# Chrage density

1. Aug 18, 2010

### SpY]

There are basically three types of charge densities; linear $$\lambda$$ (over a thin ring or rod), surface $$\sigma$$ over a thin flat surface, and over a volume $$\rho$$

The problem is how these densities produce an electric field: applying Coulomb's law for the electrostatic force using appropriate differentials to match the geometry. The first two aren't two bad; but it's the charge in a sphere (as well as out) done in spherical co-ordinates and using Gauss' law in differential form to find the charge density $$\rho$$, and then in integral form to find the total charge.

Last edited: Aug 18, 2010
2. Aug 18, 2010

### AJ Bentley

So what's the question?

3. Aug 18, 2010

### SpY]

It's about electric fields set up by these charge densities..
for example finding the field caused by a charged ring, charged disk or charged sphere

p.s. can't edit topic title typo :/

4. Aug 21, 2010

### LawlQuals

Electric field calculations via Coulomb's law are computed via the following:

$$\vec{E}= \frac{1}{4\pi\varepsilon_0}\int_{q}\frac{dq}{r_{12}^2}\hat{r}_{12}$$

where $$r_{12} = \vec{r}' - \vec{r}$$, and primed coordinates represent locations to the source (charge carrier), and unprimed is the observation point (where you wish to find the field). Also, the quantity $$q$$ is the total charge in the configuration, while $$dq$$ is a differential element of charge.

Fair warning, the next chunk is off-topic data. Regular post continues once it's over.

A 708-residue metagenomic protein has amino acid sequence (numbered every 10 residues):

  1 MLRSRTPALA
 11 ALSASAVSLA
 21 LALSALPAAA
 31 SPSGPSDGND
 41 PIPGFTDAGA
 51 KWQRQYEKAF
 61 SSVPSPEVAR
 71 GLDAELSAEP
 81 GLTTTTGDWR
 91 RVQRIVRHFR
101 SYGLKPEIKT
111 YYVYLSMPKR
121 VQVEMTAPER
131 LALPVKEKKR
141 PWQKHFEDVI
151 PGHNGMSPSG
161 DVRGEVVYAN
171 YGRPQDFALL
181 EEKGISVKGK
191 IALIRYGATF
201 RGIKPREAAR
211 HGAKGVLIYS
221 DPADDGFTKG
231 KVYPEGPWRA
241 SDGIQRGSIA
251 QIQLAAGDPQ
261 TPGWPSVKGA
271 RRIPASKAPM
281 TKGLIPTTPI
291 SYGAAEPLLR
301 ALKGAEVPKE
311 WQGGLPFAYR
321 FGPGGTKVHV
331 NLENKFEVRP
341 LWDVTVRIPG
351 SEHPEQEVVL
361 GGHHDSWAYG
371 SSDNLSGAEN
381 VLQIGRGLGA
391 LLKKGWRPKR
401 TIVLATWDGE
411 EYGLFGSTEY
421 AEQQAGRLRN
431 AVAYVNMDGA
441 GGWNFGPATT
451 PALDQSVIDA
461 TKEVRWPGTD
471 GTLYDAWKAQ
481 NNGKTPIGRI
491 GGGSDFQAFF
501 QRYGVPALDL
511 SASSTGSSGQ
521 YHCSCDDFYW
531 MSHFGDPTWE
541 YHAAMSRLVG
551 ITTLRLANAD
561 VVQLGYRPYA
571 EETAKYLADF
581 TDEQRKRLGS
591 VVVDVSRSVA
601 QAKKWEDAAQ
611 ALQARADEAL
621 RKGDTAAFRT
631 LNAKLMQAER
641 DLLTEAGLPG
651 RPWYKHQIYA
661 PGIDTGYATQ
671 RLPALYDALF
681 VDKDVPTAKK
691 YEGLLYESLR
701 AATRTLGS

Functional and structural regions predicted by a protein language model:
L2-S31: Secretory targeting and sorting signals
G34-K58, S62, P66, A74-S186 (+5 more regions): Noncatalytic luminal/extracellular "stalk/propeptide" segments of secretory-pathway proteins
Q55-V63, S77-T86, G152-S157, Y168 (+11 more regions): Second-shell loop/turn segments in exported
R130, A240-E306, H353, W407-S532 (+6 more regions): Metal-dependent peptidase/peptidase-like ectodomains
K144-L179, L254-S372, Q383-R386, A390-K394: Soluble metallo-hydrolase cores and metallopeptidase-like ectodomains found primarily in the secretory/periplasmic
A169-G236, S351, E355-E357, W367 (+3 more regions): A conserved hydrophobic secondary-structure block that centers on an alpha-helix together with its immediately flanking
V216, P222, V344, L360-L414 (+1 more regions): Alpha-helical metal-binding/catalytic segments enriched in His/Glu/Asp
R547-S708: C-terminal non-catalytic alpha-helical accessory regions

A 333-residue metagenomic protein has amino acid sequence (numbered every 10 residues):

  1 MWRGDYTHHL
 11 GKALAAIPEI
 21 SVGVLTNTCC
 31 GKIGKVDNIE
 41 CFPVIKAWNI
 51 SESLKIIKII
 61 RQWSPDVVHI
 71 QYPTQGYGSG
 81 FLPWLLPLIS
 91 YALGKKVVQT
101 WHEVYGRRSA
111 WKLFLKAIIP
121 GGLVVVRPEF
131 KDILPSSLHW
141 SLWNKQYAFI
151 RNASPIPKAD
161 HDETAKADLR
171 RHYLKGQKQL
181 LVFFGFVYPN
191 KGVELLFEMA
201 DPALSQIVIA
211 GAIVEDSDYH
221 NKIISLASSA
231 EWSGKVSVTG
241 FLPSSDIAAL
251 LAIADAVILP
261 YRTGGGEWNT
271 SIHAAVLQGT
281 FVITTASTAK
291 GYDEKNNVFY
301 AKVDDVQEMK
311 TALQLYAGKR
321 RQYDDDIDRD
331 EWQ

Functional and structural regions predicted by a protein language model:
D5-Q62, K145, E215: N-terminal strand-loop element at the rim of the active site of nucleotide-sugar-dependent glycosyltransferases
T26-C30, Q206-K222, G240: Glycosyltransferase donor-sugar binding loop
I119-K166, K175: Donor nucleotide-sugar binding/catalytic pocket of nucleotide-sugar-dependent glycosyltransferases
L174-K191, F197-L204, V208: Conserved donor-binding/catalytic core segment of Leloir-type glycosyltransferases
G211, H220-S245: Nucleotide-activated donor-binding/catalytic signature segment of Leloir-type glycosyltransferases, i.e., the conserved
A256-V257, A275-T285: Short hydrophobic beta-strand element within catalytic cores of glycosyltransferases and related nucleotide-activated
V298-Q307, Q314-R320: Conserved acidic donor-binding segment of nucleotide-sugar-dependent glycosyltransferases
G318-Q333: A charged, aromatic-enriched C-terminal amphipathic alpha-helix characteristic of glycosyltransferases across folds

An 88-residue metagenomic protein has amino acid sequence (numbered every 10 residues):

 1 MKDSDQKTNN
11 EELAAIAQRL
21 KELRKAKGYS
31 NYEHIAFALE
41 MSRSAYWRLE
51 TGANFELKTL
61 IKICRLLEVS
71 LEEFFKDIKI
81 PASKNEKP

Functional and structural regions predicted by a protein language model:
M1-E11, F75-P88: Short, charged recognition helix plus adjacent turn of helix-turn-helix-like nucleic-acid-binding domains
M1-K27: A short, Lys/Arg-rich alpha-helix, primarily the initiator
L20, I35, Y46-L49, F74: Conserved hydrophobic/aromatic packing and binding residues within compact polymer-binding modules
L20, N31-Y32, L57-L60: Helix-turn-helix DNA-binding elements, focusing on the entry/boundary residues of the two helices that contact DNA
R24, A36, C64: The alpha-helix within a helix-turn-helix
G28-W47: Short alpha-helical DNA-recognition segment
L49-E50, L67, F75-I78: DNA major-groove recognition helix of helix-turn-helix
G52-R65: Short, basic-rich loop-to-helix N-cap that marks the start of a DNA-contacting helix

The choice of which charge density to use is (or will be in time) natural:

$$dq = \lambda d\ell' = \sigma da' = \rho dV'$$

We only integrate over the source coordinates because that is the only place where there is any charge.

You may find it convenient to use each representation above, when you are computing charges residing on: lines, surfaces, and solids respectively.

So, for a sphere, it is useful to use the volume charge density, because it is a solid.

But, I am unable to understand what the question is here. Please advise if I have not answered it properly.